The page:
Dead in Tombstone: “In celebration of the upcoming release of Dead in Tombstone on Blu-ray & DVD on 10/22, here’s the new bonus feature “Horses, Guns & Explosions,” Danny Trejo, director Roel Reine and producer Mike Elliott talk about the big explosions audiences will see in the upcoming film.

Danny Trejo (Machete), Anthony Michael Hall (The Dark Knight) and Oscar nominee Mickey Rourke (The Wrestler) star in this unrated, action-packed battle for vengeance. As a ruthless gang overruns a small mining town, they murder their own leader, Guerrero Hernandez (Trejo), in a cold-blooded power grab. Sentenced to eternity in hell, Guerrero finds himself confronted by
See full article at DailyDead »

Young cast announced for New Worlds

  • ScreenTerrier
Channel 4 has announced the cast set to star as young idealists in a major new four-part historical drama New Worlds.

Set in the turbulent 1680s, the drama takes place on both sides of the Atlantic, as two young men and two young women commit their lives to a fairer future with blood, passion and urgency. New Worlds is described as a gripping story of love and loss and the human price paid for the freedoms we enjoy today.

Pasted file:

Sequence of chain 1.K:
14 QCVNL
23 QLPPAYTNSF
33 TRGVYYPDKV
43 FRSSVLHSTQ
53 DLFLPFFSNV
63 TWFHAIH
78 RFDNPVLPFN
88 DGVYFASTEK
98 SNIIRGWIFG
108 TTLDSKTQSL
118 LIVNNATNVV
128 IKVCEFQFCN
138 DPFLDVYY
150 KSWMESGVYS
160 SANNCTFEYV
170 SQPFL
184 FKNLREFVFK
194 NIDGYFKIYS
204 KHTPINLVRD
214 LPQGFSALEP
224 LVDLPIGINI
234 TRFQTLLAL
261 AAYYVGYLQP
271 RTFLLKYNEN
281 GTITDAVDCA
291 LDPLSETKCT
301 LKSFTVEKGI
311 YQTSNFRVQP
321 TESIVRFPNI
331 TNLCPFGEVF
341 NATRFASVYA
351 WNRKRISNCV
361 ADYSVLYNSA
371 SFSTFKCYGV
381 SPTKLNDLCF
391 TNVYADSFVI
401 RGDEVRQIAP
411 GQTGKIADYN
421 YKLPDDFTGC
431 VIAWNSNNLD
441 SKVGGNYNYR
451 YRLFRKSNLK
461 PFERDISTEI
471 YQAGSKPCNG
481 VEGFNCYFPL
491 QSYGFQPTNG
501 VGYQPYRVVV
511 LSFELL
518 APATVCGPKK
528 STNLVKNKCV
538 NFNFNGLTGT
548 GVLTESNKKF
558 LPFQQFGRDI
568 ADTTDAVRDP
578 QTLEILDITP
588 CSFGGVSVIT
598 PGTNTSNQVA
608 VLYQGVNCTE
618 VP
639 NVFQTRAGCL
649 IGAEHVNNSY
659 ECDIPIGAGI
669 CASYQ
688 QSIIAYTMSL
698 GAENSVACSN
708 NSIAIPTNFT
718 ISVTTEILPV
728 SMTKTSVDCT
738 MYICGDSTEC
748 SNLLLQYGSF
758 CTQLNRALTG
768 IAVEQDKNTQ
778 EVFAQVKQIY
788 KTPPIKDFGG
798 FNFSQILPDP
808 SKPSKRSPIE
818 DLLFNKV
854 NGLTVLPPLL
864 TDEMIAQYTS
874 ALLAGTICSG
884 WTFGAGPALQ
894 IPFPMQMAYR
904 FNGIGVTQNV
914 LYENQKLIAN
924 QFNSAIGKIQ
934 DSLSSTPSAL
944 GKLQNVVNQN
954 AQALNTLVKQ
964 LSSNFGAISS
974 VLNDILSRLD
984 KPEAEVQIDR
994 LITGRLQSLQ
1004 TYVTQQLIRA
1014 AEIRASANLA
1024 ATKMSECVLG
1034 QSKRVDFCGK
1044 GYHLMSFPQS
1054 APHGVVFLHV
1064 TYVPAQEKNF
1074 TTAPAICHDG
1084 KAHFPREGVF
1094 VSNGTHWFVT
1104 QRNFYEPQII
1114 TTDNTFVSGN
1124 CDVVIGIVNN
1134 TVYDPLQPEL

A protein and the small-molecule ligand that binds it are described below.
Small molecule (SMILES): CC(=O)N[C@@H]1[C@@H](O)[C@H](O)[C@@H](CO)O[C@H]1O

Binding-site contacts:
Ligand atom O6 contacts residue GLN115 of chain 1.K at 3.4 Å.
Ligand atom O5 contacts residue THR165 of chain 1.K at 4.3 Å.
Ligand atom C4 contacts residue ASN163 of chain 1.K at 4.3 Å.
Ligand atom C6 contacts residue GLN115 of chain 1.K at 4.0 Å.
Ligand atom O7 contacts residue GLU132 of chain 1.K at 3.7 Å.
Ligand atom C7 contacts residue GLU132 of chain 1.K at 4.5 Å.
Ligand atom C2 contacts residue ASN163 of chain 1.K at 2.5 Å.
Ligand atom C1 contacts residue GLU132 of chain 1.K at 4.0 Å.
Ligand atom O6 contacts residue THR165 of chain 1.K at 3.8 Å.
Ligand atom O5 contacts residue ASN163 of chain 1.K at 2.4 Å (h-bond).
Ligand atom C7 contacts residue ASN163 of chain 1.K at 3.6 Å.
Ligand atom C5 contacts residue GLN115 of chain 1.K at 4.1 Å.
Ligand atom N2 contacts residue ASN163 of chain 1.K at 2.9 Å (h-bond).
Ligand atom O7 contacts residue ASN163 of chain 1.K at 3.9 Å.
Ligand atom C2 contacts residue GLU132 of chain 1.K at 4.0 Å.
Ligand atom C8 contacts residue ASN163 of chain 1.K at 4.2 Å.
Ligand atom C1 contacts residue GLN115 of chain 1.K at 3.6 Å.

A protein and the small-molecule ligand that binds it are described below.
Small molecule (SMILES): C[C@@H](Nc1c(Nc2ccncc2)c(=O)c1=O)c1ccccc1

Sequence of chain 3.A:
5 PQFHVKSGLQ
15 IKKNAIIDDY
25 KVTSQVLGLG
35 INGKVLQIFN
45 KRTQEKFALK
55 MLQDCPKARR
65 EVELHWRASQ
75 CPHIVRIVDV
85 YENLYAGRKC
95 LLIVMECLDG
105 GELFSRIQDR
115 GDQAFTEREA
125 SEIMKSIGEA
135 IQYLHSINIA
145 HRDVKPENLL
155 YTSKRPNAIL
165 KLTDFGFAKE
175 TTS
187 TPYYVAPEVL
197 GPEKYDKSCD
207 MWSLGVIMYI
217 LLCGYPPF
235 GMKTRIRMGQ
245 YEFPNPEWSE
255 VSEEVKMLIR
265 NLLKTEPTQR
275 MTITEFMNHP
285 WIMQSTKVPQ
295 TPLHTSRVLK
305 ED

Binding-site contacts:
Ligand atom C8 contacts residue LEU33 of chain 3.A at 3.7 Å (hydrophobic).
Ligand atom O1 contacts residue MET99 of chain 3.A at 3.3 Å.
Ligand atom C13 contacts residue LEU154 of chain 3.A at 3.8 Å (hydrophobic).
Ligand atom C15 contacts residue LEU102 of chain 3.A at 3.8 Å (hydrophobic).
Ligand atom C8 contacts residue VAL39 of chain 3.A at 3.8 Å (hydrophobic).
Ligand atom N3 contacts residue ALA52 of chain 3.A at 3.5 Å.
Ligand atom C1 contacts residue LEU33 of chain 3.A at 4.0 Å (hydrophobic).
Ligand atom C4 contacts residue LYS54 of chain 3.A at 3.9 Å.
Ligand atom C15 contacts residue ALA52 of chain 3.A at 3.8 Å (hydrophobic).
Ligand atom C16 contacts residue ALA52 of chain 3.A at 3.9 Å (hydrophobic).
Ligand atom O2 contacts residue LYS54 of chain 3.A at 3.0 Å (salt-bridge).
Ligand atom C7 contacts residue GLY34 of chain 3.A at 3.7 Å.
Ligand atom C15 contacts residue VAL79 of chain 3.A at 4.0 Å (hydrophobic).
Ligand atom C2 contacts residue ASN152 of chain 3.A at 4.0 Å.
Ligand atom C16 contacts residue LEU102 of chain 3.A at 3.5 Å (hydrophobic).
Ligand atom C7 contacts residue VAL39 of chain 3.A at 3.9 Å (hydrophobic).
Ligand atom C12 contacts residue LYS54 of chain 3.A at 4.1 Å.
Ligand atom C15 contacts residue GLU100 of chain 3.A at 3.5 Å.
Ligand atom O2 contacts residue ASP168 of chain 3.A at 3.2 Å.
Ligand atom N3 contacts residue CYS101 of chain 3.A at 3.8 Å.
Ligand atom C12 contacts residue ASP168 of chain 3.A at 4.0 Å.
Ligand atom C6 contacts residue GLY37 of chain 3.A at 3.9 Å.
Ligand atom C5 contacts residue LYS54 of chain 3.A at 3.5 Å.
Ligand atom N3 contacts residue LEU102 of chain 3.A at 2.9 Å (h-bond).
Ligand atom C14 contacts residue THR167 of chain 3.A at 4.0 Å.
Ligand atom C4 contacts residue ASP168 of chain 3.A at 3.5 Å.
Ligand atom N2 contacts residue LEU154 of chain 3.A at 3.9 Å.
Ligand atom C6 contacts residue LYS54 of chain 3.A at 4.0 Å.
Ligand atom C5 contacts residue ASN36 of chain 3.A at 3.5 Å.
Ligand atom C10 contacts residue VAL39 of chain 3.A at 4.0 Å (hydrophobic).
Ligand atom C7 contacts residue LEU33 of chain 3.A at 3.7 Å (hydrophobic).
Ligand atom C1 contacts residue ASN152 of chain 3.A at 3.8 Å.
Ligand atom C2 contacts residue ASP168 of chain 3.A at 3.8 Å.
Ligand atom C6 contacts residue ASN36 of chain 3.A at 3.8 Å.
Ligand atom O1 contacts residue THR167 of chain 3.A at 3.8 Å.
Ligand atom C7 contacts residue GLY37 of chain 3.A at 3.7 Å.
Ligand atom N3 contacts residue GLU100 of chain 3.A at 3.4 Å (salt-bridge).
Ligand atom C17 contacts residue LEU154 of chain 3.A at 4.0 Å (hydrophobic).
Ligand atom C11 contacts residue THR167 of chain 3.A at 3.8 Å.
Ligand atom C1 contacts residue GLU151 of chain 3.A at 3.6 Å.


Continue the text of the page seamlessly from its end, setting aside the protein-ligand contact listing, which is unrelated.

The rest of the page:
Scottish Skins actress Freya Mavor plays Beth, the daughter of Angelica, the Countess of Abingdon (played by Eve Best), sheltering at Fanshawe House from a country yet again on the brink of chaos under the tyrannical rule of Charles II. Freya (represented by Hamilton Hodell) can currently be seen in BBC historical drama The White Queen and stars in two Scotland-based films, Not Another Happy Ending and Dexter Fletcher's Sunshine on Leith.
See full article at ScreenTerrier »

9 Most Sex Obsessed Film Directors

Some directors deal with thoughts and emotions to drive the story forward, some directors use drama or horror. There are a number of directors who like to use the sex act or sexual overtones to propel the film on. Albeit, some are more blatant in doing this than others.

I have picked nine directors whose work has strong sexual overtones. Directors that are infamous for certain sexy films or sexy scenes. Some directors that are just pervy in everything they do.

We all enjoy a bit of sex to liven things up and here we have sex as a political statement, sex as ribaldry and a part of natural life, sex as an instrument to kill, deprave and corrupt, sex as humour and sex as art.

If you have any favourite pervy directors, please list them below!

9. Ken Russell

The late Lord Ken Russell (as I would deem him in
See full article at Obsessed with Film »

"Game of Thrones" Season 2 Finale Recap: You Come On Like a Flame, Then You Turn the Cold Shoulder